Remaking LAST HOUSE ON THE LEFT seemed like a dubious proposition at best; the original was so much a part of its cycnical ’70s era (Nixon, Vietnam, Watergate) that transplanting it to contemporary times seemed as if it could rob the story of vital cultural context. Yet somehow the new HOUSE works better than expected, perhaps because we had come full circle to a cultural context roughly equivalent to the early ’70s (Bush, Iraq, Torturegate). Consequently, the remake seemed weirdly appropriate in the waning days of the previous administration – not an anachronisms ripped from its own time and plopped down haphazardly into a new era.
The new version of LAST HOUSE ON THE LEFT does not seek to replicate the grungy, semi-documentary feel of the original. It follows the basic outlines, but there are several notable variations that prevent the remake from being a clone. Some of the overt sexuality violence has been toned down, but Krug and company’s heinous assault, rape, and murder of innocent victims packs as much impact as ever, creating that rare horror film moment when the gore-hound audience, instead of shouting “Ain’t it Cool!” in approval, is shocked into dumbfounded silence. Whether it’s an improvement over the original, is hard to say, but the new HOUSE on the block stands on its own foundation.
Not everything works as well as it should. Krug’s escape from police custody is an absurd movie-moment: when his brother and his girlfriend ram the police car in which he is being escorted, Krug somehow survives without a scratch, while both officers are lethally wounded.
And in a plot point deleted from the 1972 LAST HOUSE ON THE LEFT, after being raped and shot, Mari Collingham (Sara Paxton) survives not only long enough to tell her parents what happened; she’s is actually well enough to recover, if her parents can get her to a hospital.* This is supposed to increase the suspense when Mari’s attackers coincidentally show up at the titular “Last House on the Left” looking for shelter in a storm, but it blurs the perfect movie logic of the original, which focused on the gruesome revenge the parents took, the events playing out like a cathartic dream of karmic payback. The resulting cat-and-mouse scenes go on longer than they should, throwing off the rhythms, so the much-awaited revenge has trouble building to a perfect climax. Consequently, the film seems almost forced to add what feels like a tacked-on gore scene in which the villainous murderer-rapist Krug (Garret Dillahunt) gets what he deserves.
Rogue’s single-disc release of LAST HOUSE ON THE LEFT offers the theatrical cut and an unrated cut. Apparently this is achieved with branching technology, as both versions are on the same side of the disc, and the Menu warns that the unrated version may cause havoc with some older DVD players.
In any case, the widescreen transfer is a beauty. The soundtrack is available in English, Spanish, and French, with subtitles options for Spanish, French, and English for the hearing impaired.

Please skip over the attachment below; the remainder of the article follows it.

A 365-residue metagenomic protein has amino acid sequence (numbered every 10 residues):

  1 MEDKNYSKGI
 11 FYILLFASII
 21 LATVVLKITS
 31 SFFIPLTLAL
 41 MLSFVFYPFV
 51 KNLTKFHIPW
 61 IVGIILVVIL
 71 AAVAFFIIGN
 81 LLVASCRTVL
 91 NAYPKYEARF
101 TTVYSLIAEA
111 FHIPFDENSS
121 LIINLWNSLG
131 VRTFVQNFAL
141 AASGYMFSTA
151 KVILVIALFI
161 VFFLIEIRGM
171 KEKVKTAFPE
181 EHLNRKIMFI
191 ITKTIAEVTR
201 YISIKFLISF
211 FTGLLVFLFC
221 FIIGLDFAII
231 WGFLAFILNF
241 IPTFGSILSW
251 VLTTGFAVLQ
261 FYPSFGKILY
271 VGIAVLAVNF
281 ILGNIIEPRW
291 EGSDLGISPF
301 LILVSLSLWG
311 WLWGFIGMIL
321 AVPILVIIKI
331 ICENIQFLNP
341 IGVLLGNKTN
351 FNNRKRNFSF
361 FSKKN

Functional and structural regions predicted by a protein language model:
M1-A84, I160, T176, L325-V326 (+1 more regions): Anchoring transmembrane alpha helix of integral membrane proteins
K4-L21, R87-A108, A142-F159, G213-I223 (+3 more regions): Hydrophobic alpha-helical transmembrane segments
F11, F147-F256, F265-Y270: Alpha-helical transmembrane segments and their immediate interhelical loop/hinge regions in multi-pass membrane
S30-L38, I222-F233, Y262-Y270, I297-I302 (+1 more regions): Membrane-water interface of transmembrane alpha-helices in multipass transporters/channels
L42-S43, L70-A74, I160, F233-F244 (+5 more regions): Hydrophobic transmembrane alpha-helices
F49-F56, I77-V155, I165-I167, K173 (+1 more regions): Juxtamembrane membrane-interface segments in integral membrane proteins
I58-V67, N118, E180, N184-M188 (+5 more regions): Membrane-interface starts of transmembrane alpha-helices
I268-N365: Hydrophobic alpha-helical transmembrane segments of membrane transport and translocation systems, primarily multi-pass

The unrated cut does not differ significantly from the R-rated theatrical version, which was plenty brutal on its own terms, featuring one of the most repugnant rape scenes ever committed to celluloid. There is an additional insert close-up of Mari’s friend Paige (Martha MacIsaac) being stabbed in the belly, but the overall impact of the scenes is little changed, and you won’t see anything to match the over-the-top insanity of the 1972 film. (It is interesting that the heterosexual rape scene is acceptable in a mainstream nationwide release, but original flm’s enforced lesbianism had to be left out, along with the scene of Mari’s mother offering a blowjob to her daughter’s rapist and then biting off his penis).
Bonus features are slim, consisting of “Deleted Scenes” and “A Look Inside.”
The deleted scenes would be more accurately described as extended scenes or alternate takes. The deleted footage is mostly minor transitional stuff, but there is one over-long suspense scene showing Krug’s son Justin (Spencer Treat Clark) sneaking in to retrieve the gun that plays a role later. There is an amusing gag-reel moment: after Mari’s parents give her the keys to the family car, the stunt drive standing in for Sara Paxton hits a tree on the way out of the driveway. There is also a very impressive shot of John Collingwood’s bloody revenge on Krug; it’s the same action seen in the finished film, but presented here in a single take, wherein the distinction between live-actor and special effect is absolutely invisible.
The “Inside Look” is a promotional film – basically the trailer with added interviews from director Dennis Illiadis and producer Wes Craven, who discusses the rational behind remaking the original (which he wrote and directed). You won’t get much insider information, but you will hear Craven and Illiadis echo the 1972 advertising campaign: “Just keep telling yourself: It’s only a movie.”
*There is also a weird moment in which both parents react to the realization that Mari has been raped – as if being nearly murdered were bad enough, but sexual violation is somehow worse.